It has a clear instruction from the Department for Transport to improve operating efficiency. Unit costs for example, the cost of replacing one mile of track have been driven down by 22% since 2002. The target is 30%. Journey performance is equally under pressure. Delays are down 28% since 2002 and 86% of passenger trains now run on time. The target is 90%. Network Rail is part of a closely regulated environment and is directly answerable to:

  • its members who scrutinise its performance
  • the Office of the Rail Regulator (ORR) which sets the charges for track access
  • the Department of Transport which decides on the extent and timing of government funding.

The economy is a vital element in Network Rail's environment. Economic growth generates greater demand for rail travel. More jobs mean more commuting. Business expansion means more business travel. Rising incomes mean more leisure journeys by rail. An economic downturn would put all these factors into reverse. Since the mid-1990s the UK economy has enjoyed a long boom with GDP up by 40% over ten years. Network Rail has enjoyed rising revenues from the train operators. However, more passengers and higher ticket sales have stretched operating capacity to the limit. It has invested in major projects to reduce delays, eliminate bottlenecks and raise permitted line speeds. The company works closely with train operators to improve reliability and offer more routes.

 Social and Technological factors

Social

The rail network covers most parts of the country. This means that Network Rail has an important and sensitive relationship with the public. Nearly five million people live close to rail tracks, so noise needs careful control.

Network Rail aims to develop a positive image or brand.

Persuading the public that rail travel is a real alternative to car use is vital. Individual rail companies build a local identity to increase usage.

Network Rail is a national company but also has a local impact. It is a huge national employer and has 32,000 staff in widely varying roles. It employs more engineers than any other organisation, running the largest engineering training programme in the UK. Progress in Network Rail's strategy depends on attracting talented and committed employees.

Safety is a particularly pressing issue. Trespass on the railway and misuse of level crossings are key causes of accidents. Network Rail has a major role to play in educating the public especially children about the dangers of the rail environment.

Technological

Network Rail has used advanced technology to cut costs, improve performance, such as running to time, and implement higher levels of safety. These are all key objectives which Network Rail has achieved recently. The cost of such investment is currently over £3 billion each year. These funds pay for improvements to track, signalling, and safety performance (for example, in detecting broken rails).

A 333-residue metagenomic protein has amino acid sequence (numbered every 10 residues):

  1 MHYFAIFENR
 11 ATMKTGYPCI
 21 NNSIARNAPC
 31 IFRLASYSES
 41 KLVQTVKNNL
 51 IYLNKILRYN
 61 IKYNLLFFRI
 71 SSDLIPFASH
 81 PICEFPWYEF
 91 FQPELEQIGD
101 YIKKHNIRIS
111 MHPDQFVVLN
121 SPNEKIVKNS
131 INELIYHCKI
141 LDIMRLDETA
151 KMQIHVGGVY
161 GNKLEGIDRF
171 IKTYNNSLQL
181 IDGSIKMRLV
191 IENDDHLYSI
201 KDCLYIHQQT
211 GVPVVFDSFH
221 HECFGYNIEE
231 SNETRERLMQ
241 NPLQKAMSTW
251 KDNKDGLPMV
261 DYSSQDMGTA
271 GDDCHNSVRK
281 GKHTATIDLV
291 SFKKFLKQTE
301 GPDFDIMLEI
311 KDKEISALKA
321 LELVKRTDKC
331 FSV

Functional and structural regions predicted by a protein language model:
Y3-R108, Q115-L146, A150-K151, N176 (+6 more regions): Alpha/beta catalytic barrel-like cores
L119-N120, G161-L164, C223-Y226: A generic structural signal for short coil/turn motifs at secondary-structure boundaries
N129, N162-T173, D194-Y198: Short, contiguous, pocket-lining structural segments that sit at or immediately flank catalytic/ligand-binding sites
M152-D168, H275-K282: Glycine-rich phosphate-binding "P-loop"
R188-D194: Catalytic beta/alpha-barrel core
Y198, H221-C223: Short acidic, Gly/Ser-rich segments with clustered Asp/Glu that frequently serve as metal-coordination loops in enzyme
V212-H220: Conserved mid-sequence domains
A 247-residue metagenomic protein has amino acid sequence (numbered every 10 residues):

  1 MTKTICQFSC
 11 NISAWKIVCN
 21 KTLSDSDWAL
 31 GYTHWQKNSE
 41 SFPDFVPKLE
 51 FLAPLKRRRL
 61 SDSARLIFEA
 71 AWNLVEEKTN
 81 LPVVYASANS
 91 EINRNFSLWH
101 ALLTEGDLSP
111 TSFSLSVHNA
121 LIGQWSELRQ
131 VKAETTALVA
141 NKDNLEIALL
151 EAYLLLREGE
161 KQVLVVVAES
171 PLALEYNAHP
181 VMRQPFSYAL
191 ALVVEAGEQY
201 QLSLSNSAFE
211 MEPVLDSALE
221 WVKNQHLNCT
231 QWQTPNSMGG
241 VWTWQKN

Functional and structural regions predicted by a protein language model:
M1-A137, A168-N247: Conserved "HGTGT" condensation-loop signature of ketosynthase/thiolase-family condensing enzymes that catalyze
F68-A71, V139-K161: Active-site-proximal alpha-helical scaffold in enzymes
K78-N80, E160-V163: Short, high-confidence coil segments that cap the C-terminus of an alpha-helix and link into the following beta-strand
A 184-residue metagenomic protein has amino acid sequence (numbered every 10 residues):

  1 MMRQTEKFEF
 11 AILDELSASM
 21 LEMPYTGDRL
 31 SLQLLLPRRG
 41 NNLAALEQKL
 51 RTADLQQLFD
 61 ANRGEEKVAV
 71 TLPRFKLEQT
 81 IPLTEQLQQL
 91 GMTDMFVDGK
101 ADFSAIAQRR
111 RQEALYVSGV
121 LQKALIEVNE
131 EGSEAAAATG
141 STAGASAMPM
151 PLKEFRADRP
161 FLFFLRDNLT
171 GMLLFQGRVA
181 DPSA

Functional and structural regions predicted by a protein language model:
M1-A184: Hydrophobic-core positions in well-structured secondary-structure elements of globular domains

Network Rail has used advanced technology to cut costs, improve performance, such as running to time, and implement higher levels of safety.

The need to adopt the best technology and to innovate continuously is urgent due to a history of low investment. Investment was poor in the British Rail era and inadequate during the Railtrack years. Today users expect good performance, so by investing money in new technology Network Rail is closing the investment 'gap' and can meet the rising expectations of its customers.

 Environmental and Legal issues

Environmental

The greatest non-financial benefit of railways is environmental. Rail travel is much more energy-efficient than travel by road or air. For example, it is estimated that a car journey is six times more polluting than a similar distance by rail. Unlike roads, railways make few new demands on land and release lower levels of carbon dioxide.

It is estimated that a car journey is six times more polluting than a similar distance by rail.

In keeping with its green credentials, Network Rail takes its environmental responsibilities seriously. For example, it buys wood for the rail tracks from forests which are properly managed and renewable. Railways are sometimes called 'nature's corridors' and Network Rail is responsible for the UK's largest number of Sites of Special Scientific Interest (SSSIs) alongside or near the tracks. Protecting these areas helps wildlife conservation, which in turn brings social benefits to Network Rail in terms of its public image.

The valuation of rail's environmental advantage is highly political. Network Rail is committed to helping the public understand the positive contribution rail travel makes to the environment. Public attitudes and political goodwill influence how much money and support for projects Network Rail receives.

Legal

Network Rail has to comply with a very wide range of legislation. Company law and the terms of its not-for-dividend structure are only the start. As a huge property owner, Network Rail deals with firms and households throughout the UK. It is a large national employer needing skilled and committed staff. Compliance with employment laws is particularly important. It owns all stations on the UK rail network and manages the largest. Consequently, it aims to provide facilities that meet the needs of all passengers. This includes those with disabilities, under the terms of the Disability Discrimination Act (DDA) 1995.

Health and safety legislation affects almost all of Network Rail's activities. New legal requirements reflect political pressures arising from changing social attitudes. Railways have always offered one of the safest ways to travel and continue to seek to improve their record on safety. For Network Rail this reflects its culture of continuous improvement and total quality management. 'Raising the bar' is at the heart of the company's mission to provide a safe, reliable and efficient railway fit for the 21st century.

 Conclusion

Organisations make strategy to fulfil their corporate objectives. These arise from the aims and influences of their stakeholders. A business organisation adds value by ensuring that total costs are exceeded by corresponding increases in value. Network Rail is committed to adding value but some of its costs and benefits are social rather than financial. As well as meeting its fiscal targets, Network Rail has to meet non-financial performance indicators such as safety in operations. PESTEL analysis is essential to Network Rail in working to understand and meet the expectations of stakeholders. It uses PESTEL in its strategy-making and this is a key to its success in recent years.